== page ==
Safety Colors are the use of colors for safety in the workplace. OSHA and ANSI have authorized a nationwide color-coding system to be used by all businesses as an industry standard. Companies must stay in compliance with OSHA regulations by establishing a Safety Program and implementing the use of Safety Colors where necessary throughout the facility to identify potential safety hazards and where there is a risk for accidents. All new employees should be trained on the color-coding standards and guidelines for industrial use, with training updated anytime there is a change. Visual communication is very important when ensuring the safety of workers. There are four main categories of hazards and associated colors included in the OSHA Color-Coding Standard. These include red for Danger, to alert workers to immediate risk, orange for Warning, to show moderate risk, yellow for Caution, used to alert workers to potential risk, and orange-red for Biological Hazard, when there is a safety alert associated with Biohazards.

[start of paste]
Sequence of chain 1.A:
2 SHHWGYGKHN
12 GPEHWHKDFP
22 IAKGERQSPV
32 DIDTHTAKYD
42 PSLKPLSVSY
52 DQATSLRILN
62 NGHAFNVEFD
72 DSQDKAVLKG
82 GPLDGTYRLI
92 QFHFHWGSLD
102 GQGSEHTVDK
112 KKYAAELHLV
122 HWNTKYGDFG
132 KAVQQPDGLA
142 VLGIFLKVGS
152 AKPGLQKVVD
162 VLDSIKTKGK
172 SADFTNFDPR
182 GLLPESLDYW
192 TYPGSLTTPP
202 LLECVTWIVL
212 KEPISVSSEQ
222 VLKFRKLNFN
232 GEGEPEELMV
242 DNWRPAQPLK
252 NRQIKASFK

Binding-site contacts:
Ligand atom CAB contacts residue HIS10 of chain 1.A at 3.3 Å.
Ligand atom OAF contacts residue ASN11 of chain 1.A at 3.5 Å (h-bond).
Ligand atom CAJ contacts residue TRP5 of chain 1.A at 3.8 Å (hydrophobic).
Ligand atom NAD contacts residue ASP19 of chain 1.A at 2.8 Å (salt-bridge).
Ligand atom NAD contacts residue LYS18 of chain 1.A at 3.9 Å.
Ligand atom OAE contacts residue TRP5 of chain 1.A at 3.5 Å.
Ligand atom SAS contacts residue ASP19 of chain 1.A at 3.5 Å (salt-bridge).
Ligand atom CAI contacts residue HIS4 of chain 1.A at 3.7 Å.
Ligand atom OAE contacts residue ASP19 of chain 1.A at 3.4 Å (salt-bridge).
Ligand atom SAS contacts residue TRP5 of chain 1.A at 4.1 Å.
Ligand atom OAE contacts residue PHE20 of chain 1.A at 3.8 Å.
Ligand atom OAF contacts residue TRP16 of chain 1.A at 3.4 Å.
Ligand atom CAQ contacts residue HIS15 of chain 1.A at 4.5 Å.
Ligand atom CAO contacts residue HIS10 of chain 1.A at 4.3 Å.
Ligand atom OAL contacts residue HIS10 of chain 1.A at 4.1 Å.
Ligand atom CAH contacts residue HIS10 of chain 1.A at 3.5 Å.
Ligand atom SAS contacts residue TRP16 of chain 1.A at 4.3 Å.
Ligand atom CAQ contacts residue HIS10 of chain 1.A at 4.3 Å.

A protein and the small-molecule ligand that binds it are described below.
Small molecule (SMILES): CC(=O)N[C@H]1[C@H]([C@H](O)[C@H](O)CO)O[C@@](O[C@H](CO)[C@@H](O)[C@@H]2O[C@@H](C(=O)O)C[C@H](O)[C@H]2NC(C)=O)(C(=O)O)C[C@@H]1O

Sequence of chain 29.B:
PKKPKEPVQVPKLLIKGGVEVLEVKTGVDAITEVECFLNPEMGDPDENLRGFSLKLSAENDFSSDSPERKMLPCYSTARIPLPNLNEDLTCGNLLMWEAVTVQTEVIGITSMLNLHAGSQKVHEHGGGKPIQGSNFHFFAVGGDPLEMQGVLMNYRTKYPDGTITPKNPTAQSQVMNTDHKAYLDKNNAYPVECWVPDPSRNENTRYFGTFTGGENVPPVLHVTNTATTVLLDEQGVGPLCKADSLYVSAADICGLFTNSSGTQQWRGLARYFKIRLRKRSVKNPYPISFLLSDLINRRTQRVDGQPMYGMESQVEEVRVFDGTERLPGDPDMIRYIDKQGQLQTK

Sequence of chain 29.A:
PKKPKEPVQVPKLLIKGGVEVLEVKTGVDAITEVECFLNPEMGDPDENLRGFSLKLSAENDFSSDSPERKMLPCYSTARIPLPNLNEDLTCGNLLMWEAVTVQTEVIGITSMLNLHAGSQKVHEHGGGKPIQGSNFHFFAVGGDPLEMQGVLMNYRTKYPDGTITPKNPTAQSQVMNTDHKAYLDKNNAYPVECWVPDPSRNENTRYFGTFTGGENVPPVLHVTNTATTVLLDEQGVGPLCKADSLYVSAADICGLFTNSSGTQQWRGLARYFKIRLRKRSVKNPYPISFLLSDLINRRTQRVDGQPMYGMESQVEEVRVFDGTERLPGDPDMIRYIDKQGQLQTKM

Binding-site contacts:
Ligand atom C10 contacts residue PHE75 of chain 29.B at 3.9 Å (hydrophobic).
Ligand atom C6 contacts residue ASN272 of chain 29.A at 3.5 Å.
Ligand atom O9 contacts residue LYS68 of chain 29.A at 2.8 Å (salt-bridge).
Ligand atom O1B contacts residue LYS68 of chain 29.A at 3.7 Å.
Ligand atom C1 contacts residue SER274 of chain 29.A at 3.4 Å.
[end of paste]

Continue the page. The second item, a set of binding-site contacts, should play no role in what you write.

Discussion Points:
• OSHA Color-Coding Standards and guidelines for industrial use
• Establishing a Safety Program and implementing the use of Safety Colors
• Employee Training
• Applying Safety Colors to the facility to identify areas with potential safety hazards

There are several categories covered by ANSI and OSHA Safety Colors which include markings for physical hazards, pipe markings, safety signs and labels, and higher-level categories. The color red should be used for fire-related hazards, the color yellow for warnings related to slips, trips, and falls, the color green for first aid and related emergencies, the color blue to provide information on signs and labels, the colors black and white for showing direction, and the color purple for the use of Radiation Hazards. A Safety Manager should follow OSHA and ANSI standard guidelines, along with the company Safety Program, to apply the safety colors to the facility. The colors should be applied to areas and equipment in the facility and should be easily visible and recognized by all employees. There should be no confusion about the message conveyed by the Safety Colors.

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As always, be safe out there!